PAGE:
Employees are supported in their digital transformation with the help of tools, methods and expertise, such as a creativity room where employees can do design thinking and ideation workshops, or a prototyping room where new technologies are tested.

The Digital Factory has two missions:

to accelerate business projects thanks to a centre of expertise,

encourage the acculturation of employees by offering a place for exchange and sharing open to all.

With the Digital Factory, Air France aims to become a more digital and innovative company. Projects are tested in real conditions before being delivered. In the first year, twelve projects were delivered. They have improved the customer travel experience and the airline’s operational performance.

3. La Redoute

Almost every household has been familiar with the La Redoute catalogue, the reference for mail order sales. In the early 2010’s, this former wool mill founded in 1837 was on the verge of bankruptcy, competing both with ready-to-wear players such as Zara, Mango and H&M, and with the meteoric growth of e-commerce start-ups, such as vente-privée, Zalando or Amazon, which are breaking prices and offering irreproachable service to consumers.

The company then embarked on an incredible digital transformation based on four main axes:

The offer: La Redoute had to completely rethink its offer by refocusing on clothing and the home (furniture and decoration). It has thus developed its own identity, a “French style” sold at affordable prices and regularly renewed.

The customer: in order to adapt to new consumer behaviour, La Redoute abandoned its catalogue in 2015. It thusly developed its website and mobile site to attract a younger, more trendy clientele. It has also opened physical stores, real connected showrooms where sales staff are equipped with tablets.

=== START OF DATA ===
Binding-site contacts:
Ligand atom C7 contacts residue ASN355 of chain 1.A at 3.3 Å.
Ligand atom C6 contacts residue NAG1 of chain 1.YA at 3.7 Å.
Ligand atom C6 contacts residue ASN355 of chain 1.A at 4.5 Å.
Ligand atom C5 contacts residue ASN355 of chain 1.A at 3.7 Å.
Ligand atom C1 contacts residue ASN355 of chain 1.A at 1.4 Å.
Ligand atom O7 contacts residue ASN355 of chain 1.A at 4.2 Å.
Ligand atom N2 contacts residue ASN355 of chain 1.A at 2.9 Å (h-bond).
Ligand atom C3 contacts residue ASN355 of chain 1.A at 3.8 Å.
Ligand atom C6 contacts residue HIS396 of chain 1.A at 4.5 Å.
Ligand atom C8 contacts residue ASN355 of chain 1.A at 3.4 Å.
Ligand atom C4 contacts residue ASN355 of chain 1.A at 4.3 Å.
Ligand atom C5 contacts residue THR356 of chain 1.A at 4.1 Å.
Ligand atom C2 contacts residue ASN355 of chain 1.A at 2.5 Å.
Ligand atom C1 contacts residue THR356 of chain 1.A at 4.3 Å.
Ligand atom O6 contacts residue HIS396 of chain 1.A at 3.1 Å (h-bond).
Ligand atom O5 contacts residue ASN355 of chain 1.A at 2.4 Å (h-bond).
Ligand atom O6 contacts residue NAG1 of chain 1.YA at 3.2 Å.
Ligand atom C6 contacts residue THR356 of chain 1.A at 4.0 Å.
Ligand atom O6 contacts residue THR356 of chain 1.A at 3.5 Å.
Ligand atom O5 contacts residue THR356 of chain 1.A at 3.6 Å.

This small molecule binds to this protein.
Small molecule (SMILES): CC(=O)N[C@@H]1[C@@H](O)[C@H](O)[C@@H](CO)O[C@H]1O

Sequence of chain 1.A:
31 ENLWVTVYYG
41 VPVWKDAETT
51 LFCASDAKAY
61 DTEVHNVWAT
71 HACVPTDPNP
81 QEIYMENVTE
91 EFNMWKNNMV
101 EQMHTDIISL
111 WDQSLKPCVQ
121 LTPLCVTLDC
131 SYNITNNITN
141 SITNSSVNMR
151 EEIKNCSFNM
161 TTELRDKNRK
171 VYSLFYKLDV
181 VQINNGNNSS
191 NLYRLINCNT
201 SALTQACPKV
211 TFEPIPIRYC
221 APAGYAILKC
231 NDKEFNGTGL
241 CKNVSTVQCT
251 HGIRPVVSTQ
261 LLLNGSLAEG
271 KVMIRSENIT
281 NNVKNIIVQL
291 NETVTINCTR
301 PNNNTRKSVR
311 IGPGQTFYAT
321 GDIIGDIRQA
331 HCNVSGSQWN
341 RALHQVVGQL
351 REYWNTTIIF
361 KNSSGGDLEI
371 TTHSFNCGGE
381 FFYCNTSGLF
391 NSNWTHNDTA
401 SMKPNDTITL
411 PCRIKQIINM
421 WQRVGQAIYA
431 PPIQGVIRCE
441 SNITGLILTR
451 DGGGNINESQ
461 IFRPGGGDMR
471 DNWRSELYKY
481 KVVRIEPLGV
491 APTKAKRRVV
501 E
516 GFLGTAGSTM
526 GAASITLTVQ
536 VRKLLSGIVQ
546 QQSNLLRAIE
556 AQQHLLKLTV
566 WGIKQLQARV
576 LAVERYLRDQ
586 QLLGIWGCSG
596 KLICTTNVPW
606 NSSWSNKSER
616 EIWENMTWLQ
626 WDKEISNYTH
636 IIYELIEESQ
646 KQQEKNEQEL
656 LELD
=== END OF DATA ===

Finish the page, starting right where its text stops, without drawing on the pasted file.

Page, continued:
Service: improving the customer experience has become a priority for La Redoute. The company first redesigned its delivery service to deliver orders within 24 hours. It has also embarked on customizing the shopping experience by offering its customers a personalized offer and content. A team is working on the development of tools to anticipate new uses such as Artificial Intelligence, a personal assistant, voice commands, etc.

Corporate culture: employees have had to switch from mail order to e-commerce, which has required numerous adaptations. Training, recruitment of new skills, collaborative working methods, change of premises, organization and management. It was also necessary to restore their confidence in the company and re-motivate them. In short, the digital transformation was a real cultural and human transformation of the company.

Conclusion

To succeed in your digital transformation, you must allocate the necessary funds and not neglect the cultural and human aspect.

These three French companies are fine examples of successful digital transformations. There are many others. Don’t hesitate to draw inspiration from them to make yours a success.